"Convergence"--The Science Content of The Urantia Book
Ken Glasziou, Australia
While at a recent Urantia Book conference, I had occasion to sit in on a discussion between various groups who were in the process of translating the text of The Urantia Book into their own languages. Virtually everyone of them had what, to me, seemed a strange, but understandable, attitude toward the text. They acted as if it were divinely hallowed truth in the same sense as the fundamentalists treat their Bible, a book dictated by God himself, and therefore infallible. These people gave the impression that they were in fear of making a mistake in their translation, lest lightning from the heavens should terminate their efforts.
Yet it is a fact that, among the many authors of The Urantia Book, not a single one has that "Creator" status that would grant them infallibility (1768)--not even those Divine Counselors who authored papers in Part 1. In reality, some of the authors, the midwayers and the seraphim, are only a little above the level of us mortals. Besides that, the revelators inform us that about 3000 contributions have come from human sources, and that the conditions of the mandate were that human sources should be used wherever possible. The revelators tell us that the cosmology of the book is not "inspired," and that they expected that much of the science and cosmology would come to be outdated and in need of correction. Hence when thinking about this book, we need to get our expectations right, and maybe take the recommendation of Bill Sadler who advised Urantia Book readers to never equate their hopes and their expectations.
The book, of course, calls itself the Fifth Epochal Revelation, and regardless of how it got here and who wrote it, for many, including myself, that is precisely what it is, a book that reveals truth of a quality, spirituality, and consequence that far exceeds anything previously available to mankind. But the book itself makes it clear that "revelation" and "absolute truth" are not synonymous.
There is so much material out there on the book shelves of the world claiming to be revelation that we would have to be either naive or desperate to accept the claims of The Urantia Book without at least making some effort to validate its claims. But if we attempt to validate the book's status on the basis of its science, we must distinguish between its prophetic content, its topical content, and its outdated materials. An alternative approach is to concentrate on the prophetic component and also to consider who, other than celestial beings, might have written it--and this is the approach we will take today.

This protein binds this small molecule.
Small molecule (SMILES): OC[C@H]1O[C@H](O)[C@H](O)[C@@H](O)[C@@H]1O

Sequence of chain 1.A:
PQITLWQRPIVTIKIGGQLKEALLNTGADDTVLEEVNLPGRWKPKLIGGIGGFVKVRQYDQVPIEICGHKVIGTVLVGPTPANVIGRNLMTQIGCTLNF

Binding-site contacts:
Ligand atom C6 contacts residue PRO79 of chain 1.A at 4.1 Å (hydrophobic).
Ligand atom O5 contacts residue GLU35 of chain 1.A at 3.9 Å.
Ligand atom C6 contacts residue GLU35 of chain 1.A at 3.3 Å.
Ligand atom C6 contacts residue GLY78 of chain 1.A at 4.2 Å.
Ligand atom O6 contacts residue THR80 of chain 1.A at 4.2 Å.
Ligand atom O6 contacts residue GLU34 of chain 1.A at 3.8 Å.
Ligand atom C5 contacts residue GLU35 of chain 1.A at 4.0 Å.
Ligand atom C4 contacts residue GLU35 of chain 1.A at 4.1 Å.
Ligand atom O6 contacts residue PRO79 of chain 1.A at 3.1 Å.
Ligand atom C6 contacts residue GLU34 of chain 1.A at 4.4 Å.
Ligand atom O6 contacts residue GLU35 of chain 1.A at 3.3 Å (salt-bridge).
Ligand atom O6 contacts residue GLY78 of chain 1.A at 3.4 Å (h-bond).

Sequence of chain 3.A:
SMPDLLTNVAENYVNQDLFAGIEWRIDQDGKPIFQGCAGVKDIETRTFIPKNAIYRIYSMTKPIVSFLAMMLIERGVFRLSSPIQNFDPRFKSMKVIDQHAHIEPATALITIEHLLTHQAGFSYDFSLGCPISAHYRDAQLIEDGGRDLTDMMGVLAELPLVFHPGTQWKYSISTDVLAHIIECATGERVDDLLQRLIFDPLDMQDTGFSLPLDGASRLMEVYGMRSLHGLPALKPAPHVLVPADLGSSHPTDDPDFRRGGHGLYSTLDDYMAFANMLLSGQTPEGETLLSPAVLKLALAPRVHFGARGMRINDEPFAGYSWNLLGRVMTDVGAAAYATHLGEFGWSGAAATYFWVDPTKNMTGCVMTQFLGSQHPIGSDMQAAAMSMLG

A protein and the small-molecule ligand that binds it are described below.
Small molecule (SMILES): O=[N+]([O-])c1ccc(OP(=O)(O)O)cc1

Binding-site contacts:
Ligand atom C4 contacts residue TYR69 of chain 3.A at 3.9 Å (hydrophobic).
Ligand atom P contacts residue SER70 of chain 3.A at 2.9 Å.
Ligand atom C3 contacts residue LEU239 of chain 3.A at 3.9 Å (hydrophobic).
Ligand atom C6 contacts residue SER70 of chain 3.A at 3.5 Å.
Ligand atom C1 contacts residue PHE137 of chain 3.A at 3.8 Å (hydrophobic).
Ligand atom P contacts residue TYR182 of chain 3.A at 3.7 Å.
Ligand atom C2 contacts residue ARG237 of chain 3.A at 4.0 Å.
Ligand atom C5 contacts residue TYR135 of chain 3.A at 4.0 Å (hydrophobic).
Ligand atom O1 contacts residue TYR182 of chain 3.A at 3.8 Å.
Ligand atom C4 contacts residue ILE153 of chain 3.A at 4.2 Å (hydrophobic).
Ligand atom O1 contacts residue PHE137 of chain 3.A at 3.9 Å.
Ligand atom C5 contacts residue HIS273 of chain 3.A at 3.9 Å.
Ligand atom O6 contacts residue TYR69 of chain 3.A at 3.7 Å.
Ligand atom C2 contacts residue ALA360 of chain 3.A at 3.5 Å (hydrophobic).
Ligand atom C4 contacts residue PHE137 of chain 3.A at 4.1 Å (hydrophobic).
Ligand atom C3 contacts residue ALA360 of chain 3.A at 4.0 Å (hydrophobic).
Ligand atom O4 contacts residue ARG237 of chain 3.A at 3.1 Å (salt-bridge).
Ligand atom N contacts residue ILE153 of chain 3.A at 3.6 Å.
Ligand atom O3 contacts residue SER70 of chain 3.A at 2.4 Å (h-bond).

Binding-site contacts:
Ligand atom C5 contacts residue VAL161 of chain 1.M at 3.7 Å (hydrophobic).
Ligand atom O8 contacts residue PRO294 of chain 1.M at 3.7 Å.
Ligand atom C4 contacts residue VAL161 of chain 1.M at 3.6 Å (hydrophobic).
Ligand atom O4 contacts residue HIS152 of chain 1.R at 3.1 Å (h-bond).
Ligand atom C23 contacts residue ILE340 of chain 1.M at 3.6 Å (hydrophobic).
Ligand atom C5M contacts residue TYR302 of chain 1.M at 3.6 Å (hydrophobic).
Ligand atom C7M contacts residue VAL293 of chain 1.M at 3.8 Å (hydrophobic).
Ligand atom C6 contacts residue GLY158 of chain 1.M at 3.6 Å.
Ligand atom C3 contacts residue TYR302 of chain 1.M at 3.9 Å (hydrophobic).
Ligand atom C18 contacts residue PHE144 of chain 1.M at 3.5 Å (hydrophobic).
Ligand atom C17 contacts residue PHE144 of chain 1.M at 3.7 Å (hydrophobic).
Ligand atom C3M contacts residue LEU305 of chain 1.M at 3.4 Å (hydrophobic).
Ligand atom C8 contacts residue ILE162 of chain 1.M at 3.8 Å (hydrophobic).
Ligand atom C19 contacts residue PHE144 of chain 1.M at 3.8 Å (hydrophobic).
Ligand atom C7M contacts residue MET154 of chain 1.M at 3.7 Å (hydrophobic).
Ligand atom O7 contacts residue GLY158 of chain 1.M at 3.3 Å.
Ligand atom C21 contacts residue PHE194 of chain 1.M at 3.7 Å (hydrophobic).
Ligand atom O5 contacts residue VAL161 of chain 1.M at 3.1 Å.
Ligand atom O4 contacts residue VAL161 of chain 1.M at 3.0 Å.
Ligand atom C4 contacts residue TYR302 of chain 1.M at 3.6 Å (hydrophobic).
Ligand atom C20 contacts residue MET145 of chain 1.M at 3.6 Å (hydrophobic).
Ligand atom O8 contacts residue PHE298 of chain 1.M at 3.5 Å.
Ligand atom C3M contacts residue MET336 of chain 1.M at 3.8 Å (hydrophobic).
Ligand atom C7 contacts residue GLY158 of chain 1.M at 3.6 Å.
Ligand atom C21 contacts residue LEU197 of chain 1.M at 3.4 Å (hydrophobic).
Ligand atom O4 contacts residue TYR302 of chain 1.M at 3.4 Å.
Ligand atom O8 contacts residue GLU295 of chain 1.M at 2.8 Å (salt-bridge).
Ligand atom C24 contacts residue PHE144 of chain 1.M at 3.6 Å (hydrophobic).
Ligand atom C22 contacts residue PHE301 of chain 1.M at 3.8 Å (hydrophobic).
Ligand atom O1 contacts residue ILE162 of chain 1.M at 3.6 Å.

Most of the Urantia Papers bear the date of having been given to us in the 1934/5 period, but history tells us that much of the source material that gave rise to those papers was received and discussed long before that time, even as much as twenty or more years earlier. According to the book, the mandate given to the revelators carried the proviso of "the proscription [prohibition] of the impartation of unearned or premature knowledge," but with a few minor exemptions that permitted correction of errors and divulgence of key facts. This latter provision is what allowed the revelators to include prophetic materials unknown to science at that time. For some of us, the prophetic science content was the justification for singling out The Urantia Book from among all the others for continued in-depth study. Later, many would have found, as I did, that the book's lofty spirituality carries its own justification and validation.
However, The Urantia Book is no ordinary book for not only does it provide us with a multitude of reasons for believing in its revelatory status, but it also provides much ammunition that keeps our options open to reject that status--if that is our desire. In this article, we'll touch upon more than ten physical phenomena that were, at best, the wishful thinking of theoretical physicists at the time the Papers were received, plus a couple of others that they had not even thought of. But if a reason to reject the book's revelatory status and even to make fun of its content is needed, there are always the giant birds that talk while carrying their passengers on 500-mile non-stop trips, or the couple who conceived red, orange, blue, green, yellow, and indigo children, or the other couple that had 16 invisible progeny who, as pairs, produced 248 more invisibles per couple at the rate of one every 70 days. Surely anyone first opening the book where that kind of material occurs would be justified in concluding it was simply rubbish for the gullible. And as well as that, there are the errors now accumulating from its outdated science.
So who wrote the book?
But let's get back to the question that if celestial beings did not write the Papers who did? Because of the magnitude, diversity, and depth of the book's content, I believe that the book could only have been put together by a committee that included highly knowledgeable academics, or people of similar bent and interests.
A committee wrote the book!!
I think that such a committee would have needed a top rate physicist who had close contact with the frontiers of research in sub-atomic physics and astronomy. As well, people with a good knowledge of archaeology, anthropology, geology, the Bible, philosophy, history, and theology would have been required. Some members could have had interests covering more than one area. For the sake of brevity we'll refer to this hypothetical group as